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More Ornamental Laundry

Patio with Laundry

Patio with Laundry

My bloom day photo of what Daffodil Planter called ‘the vine with multi-colored blooms’ reminds me that I took a photo of it in full bloom back in May. We hang-dry our laundry for a variety of practical reasons — it doesn’t use fossil fuels (clothes driers account for 5.8% of residential energy use), line-dried clothing lasts longer, it makes sense in our climate, and, well, we don’t own a dryer — but also I sometimes like the look of it. I remember when I was in Italy I thought the laundry lines between the apartment buildings were very charming, and now looking at two shots of our patio this past spring, I prefer the one with the laundry.

Patio without Laundry

Patio lacking Laundry

I know at least some garden bloggers use a line. Daffodil Planter said she has one. Townmouse has a variety of drying contraptions. It’s getting more fashionable, and there’s, of course, even a blog devoted to the topic.


  map of a compact community, walkability within 1 mile, from sightline.org 

map of a compact community, walkability within 1 mile, from sightline.org

In the planning world, one mile is considered walkable and one quarter of a mile is the gold standard. WalkScore.com takes that standard and gives a rating from 1-100 for an address, giving high points for things like stores, libraries, and schools within a quarter mile and diminishing points for up to a mile. The ratings seem fairly accurate, my current address gets an 83, very walkable, while the house where I grew up gets a 27, very unwalkable. That matches with my experience at both places.

Making Hellstrips

Harrison Street Greenway 2007 Harrison Street Greenway, plantsf.org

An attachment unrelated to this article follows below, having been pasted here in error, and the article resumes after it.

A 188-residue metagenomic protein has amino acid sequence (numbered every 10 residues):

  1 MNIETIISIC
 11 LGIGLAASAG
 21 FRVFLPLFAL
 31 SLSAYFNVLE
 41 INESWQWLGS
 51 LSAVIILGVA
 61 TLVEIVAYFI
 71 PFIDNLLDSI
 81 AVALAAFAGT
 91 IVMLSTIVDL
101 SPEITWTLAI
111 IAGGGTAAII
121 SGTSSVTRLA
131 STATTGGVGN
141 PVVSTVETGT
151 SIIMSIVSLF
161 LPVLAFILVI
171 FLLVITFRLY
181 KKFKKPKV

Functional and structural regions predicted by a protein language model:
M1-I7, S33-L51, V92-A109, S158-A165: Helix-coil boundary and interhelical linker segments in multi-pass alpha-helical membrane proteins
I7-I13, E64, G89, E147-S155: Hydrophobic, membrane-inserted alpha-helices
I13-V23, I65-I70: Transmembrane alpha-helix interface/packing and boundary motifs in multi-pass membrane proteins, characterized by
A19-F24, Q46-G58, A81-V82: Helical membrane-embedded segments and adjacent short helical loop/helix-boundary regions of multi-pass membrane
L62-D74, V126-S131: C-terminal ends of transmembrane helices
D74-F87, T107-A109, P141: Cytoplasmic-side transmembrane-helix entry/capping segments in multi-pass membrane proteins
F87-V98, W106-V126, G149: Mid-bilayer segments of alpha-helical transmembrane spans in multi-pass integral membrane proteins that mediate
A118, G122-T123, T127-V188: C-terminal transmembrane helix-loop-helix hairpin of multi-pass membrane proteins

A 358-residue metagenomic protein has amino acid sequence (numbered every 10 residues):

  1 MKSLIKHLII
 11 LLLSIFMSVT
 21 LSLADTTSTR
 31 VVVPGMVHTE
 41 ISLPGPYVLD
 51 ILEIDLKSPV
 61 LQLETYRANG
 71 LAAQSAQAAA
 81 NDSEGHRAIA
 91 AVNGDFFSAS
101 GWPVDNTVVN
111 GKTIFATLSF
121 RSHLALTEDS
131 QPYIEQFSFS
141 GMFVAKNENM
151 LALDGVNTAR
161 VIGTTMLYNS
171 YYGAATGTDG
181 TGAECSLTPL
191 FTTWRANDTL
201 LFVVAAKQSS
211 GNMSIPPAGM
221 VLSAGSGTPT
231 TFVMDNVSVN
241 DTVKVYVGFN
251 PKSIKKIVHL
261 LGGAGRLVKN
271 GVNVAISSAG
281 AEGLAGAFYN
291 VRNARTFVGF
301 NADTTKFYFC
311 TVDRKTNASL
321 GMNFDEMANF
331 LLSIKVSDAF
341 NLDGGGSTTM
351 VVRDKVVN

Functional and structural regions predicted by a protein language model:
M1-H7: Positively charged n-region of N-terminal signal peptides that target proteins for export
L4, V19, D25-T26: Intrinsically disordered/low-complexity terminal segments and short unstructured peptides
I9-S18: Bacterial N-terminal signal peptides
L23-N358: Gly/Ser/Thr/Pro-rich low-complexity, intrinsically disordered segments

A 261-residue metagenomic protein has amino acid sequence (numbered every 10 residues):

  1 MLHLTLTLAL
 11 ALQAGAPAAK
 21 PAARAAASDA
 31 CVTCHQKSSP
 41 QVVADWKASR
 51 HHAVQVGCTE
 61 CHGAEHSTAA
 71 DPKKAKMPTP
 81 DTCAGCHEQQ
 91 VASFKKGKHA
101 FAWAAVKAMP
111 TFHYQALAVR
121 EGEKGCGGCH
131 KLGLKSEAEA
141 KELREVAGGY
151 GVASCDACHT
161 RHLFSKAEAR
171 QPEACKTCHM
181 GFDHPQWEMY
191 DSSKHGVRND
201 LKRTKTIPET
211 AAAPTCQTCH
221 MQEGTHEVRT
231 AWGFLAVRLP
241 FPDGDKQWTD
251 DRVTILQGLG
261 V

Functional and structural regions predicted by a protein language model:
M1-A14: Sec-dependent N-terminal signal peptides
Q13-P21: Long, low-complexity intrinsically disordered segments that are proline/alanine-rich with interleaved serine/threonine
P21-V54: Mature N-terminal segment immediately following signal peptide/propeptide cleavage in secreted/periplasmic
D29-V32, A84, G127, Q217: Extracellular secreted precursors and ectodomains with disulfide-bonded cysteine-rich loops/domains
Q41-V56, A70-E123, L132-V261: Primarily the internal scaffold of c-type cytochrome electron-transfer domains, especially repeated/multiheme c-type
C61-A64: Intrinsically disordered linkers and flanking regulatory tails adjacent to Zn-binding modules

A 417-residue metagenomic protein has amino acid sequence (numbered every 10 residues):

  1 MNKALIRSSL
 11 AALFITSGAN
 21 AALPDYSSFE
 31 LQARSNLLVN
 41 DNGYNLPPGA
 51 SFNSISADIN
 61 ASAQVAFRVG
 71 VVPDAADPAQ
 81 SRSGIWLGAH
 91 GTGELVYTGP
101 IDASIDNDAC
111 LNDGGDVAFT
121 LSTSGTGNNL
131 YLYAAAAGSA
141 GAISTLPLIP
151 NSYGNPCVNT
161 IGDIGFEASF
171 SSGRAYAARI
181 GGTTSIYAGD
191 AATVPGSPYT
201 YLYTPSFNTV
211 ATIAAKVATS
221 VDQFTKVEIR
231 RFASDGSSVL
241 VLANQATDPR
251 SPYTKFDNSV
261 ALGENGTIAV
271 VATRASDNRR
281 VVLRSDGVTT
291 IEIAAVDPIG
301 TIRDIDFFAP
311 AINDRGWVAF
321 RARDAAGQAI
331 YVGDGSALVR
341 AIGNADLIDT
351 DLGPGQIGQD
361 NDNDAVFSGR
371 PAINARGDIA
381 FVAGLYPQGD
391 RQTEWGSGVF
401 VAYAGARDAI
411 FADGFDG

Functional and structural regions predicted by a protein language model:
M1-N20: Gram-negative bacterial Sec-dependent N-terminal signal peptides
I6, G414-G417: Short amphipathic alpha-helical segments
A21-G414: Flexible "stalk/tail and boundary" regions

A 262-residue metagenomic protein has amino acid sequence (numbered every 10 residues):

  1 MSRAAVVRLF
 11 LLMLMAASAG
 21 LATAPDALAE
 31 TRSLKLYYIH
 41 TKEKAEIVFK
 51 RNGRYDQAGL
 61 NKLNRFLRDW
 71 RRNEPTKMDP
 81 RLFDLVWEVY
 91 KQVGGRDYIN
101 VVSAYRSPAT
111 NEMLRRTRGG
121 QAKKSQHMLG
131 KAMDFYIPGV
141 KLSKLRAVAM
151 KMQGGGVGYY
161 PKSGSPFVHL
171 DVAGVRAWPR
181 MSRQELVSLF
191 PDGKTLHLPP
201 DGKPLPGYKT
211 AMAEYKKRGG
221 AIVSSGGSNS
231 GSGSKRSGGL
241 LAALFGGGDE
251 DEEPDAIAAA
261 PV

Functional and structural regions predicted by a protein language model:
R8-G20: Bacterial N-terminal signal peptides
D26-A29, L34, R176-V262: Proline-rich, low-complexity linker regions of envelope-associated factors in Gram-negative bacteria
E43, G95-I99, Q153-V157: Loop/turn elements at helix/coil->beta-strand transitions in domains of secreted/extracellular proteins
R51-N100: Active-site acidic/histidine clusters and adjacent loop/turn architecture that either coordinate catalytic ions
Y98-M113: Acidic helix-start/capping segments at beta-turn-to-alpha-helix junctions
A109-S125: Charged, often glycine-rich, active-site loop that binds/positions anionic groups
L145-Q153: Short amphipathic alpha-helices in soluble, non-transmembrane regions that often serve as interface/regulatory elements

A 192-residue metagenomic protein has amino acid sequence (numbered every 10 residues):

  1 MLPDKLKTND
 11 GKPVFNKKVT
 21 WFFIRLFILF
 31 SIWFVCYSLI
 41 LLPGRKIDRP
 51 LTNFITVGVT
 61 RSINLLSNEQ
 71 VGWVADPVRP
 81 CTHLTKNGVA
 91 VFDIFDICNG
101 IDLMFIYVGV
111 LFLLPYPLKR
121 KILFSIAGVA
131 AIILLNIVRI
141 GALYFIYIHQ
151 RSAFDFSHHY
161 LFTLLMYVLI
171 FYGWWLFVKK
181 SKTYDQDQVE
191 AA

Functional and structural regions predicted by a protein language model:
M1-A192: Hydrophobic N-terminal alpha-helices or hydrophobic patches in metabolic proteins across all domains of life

We went to a planting party in the Mission this weekend. I hadn’t noticed before, but many parts of San Francisco don’t have hellstrips, the strips of dirt between the sidewalk and the street. Whole neighborhoods are wall to wall concrete with only an occasional little cutout for a street tree. It’s not good; all that concrete causes various problems, especially with stormwater management. Stormwater has nowhere to infiltrate during a storm, so it ends up in the city sewer system where it sometimes overloads the system and causes sewage to dump into the streets and the bay. Yuck. Much better to have a hellstrip, which allows the water to infiltrate instead of running straight into the sewers.

Plantsf.org is a non-profit in the city that encourages and helps people to remove concrete and create planted areas on their streets. Their website has demonstration photos and information about the process; there’s a permit to apply for and grant money is sometimes available to help pay for materials. If I live in SF and had a sidewalk seven feet wide or wider, I would go to their website immediately.

Thirty different homes were getting plantings at the project we helped with, enough to to make a big difference in the neighborhood. A lot of volunteers showed up, the weather was great, and I got a free ice-cream cone.

ryan 1/14


sustainable sites test case  

sustainable sites native garden case study

Sustainable Sites Initiative has a collection of case studies that illustrate green building practices. The most interesting to us is Garden/Garden:A Comparison in Santa Monica, where the city installed a traditional front yard lawn garden and a low-water, native, sustainable design garden on adjacent lots so that people could see the side by side comparison. 

The native garden cost about one third more to install, $16,700 vs. $12,400; that cost difference came from the installation of a DG walkway to replace the existing concrete walkway and installation of rain gutters and a stormwater infiltration pit.

The native garden used 77% less water, 283,981 gallons/year vs. 64,396 gallons/year.

The native garden generated 66% less green waste, 219 pounds/year vs. 647.5 pounds/year.